Wednesday, February 10, 2010

Adrian Eats

How to Eat Poorly

When you are quite broke (and pray tell, when you are wealthy, too) it is good to eat slowly. The food seems to be more plentiful, probably because it lasts longer. And no matter how sunk you are, nothing seems so grim if your head is clear and your teeth are clean and your bowels function properly. I find that during times of particularly feeble means, by inviting friends to dine with me, the larder multiplies like on the shores of Galilee. So when I say to eat "poorly" I mean "in the manner of the [ ]."

First, make a list of your personal staples. Buy two of everything. For me it's almost always: vegetable stock, chicken stock, coconut milk, a pound of walnuts, a pound of rice (white if I think I'm in the pan-Asian mood, brown if I'm a wholesome American), 12oz wild rice or quinoa, a dozen eggs, whole peeled tomatoes, black beans, kidney beans, spinach, kale, carrots, onions, garlic, lemons, good coffee to last me two weeks. I almost always have a couple cans of wild-caught salmon for making patties. What I have constantly in the cupboards, using little by little, is salt, pepper, paprika, dill, cayenne, cumin, turmeric, curry, and bay leaves. Also: soy sauce, vinegar, mustard, honey, butter, good olive oil, herbs growing on my window sill. On a whim I might add to the list: a fresh beet, three potatoes, butternut squash, asparagus, whole milk, a hunk of fancy cheese, oatmeal, a lamb shank, white fish, oysters, a can of Jyoti saag or curry dumplings. I never spend more than eighty-dollars a month on basic groceries, though of course there are always the late night runs for beer, gin, and ice cream. That's up to you though. Some needs exceed means. For instance, at the bodega last night, the man ahead of me in line asked for his Colt 45 and a pack of cigarettes on credit. "I get paid on the 18th," he said, and the clerk said OK.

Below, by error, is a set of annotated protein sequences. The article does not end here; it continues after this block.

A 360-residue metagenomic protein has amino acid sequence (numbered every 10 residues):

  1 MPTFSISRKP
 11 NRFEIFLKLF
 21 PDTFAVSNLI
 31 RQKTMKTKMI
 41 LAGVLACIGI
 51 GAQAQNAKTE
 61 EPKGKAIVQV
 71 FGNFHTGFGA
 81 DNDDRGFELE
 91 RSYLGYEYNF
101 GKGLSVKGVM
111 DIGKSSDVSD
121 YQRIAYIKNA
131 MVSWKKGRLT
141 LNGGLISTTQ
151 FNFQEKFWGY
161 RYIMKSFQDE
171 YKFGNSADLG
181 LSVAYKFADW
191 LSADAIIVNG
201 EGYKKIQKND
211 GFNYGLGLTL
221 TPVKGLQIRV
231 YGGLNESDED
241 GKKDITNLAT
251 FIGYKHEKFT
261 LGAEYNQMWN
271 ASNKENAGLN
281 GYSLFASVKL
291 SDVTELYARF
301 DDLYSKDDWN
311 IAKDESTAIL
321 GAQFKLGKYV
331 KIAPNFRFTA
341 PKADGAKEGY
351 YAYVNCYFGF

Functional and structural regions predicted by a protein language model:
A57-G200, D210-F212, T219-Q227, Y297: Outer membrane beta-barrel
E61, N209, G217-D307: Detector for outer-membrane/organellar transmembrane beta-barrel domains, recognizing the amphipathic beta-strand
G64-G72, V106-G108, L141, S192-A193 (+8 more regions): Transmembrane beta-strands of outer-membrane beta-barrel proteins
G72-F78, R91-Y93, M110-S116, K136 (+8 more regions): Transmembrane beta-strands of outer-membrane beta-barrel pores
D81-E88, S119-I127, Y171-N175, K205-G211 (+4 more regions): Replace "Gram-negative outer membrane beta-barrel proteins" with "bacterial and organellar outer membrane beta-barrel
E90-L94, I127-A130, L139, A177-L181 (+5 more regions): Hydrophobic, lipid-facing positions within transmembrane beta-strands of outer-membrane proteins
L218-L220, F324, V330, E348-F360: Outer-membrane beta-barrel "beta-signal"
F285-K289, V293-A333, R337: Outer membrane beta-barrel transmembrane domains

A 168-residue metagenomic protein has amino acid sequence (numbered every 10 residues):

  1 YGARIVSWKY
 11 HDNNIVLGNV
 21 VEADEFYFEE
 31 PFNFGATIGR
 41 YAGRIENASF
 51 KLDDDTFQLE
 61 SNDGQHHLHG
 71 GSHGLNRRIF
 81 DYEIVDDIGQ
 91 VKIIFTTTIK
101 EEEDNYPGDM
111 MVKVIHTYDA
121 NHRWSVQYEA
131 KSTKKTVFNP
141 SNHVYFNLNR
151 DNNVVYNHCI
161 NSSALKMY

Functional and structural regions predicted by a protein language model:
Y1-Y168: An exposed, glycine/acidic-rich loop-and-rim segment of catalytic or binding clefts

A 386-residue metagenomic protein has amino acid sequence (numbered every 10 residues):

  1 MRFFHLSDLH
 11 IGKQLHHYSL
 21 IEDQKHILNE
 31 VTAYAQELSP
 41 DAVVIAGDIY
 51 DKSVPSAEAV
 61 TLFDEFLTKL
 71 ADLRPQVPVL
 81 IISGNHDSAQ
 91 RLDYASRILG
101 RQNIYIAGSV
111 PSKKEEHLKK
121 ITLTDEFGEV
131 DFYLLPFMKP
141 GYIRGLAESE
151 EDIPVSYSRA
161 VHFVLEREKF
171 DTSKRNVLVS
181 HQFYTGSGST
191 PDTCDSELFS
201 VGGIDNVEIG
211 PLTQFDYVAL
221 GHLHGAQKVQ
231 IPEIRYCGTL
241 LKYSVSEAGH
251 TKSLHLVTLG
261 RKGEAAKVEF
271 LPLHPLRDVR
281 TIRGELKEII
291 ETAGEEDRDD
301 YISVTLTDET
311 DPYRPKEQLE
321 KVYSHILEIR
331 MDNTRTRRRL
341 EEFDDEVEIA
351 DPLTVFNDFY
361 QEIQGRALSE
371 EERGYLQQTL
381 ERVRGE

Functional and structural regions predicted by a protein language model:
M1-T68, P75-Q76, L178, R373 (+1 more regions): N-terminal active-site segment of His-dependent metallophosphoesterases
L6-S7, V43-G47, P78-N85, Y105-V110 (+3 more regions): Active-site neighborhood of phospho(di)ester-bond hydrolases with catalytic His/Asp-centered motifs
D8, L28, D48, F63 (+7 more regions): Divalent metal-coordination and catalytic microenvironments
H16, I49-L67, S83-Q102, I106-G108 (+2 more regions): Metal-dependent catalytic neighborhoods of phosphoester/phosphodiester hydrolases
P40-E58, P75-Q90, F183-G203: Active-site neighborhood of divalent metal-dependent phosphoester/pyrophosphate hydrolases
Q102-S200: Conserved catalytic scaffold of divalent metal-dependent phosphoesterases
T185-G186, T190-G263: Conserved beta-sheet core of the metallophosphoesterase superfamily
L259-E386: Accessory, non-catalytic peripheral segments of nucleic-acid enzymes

A trick is to never buy snacks, not really. And avoid juices, sauces, and spreads except where the desire burns hot. Same for crackers and bars and chips. It makes a great deal of difference. Decide on a few non-perishable versions of things, like what to buy canned or frozen. I buy mostly organic, and it's often only a few cents more per item. A nice hunk of beef can be a great friend in tough times. Ignore specialty vegetarian products and go straight to the basics.

Then learn the simple tricks: a whole baked onion with goat cheese and rosemary, eaten with a fork; egg-drop soup; double-garlic greens; Spanish black beans; red beans and rice; hot-and-cold salad; a heap of of everything sauteed in a pan (burger, veggies, coconut milk, spices) into what Chanelle calls, "rubbish"; huevos rancheros; honeyed carrots; lettuce wraps; fritatta; kale and white bean soup; mashed potatoes; salmon cakes; a simple sauce of a couple peeled and squashed tomatoes, with onions, garlic and lots of olive oil, stewed slowly and put on anything--though the tomatoes are best if you squash them while stewing. Carry nuts in your pockets. Don't forget to peer in dumpsters or ask your local grocery store for expired things. My stepmother spent a weekend once teaching me how to make soup that would last until next Saturday, lasting twice as long (I swear) when you invite someone over to eat it with you.

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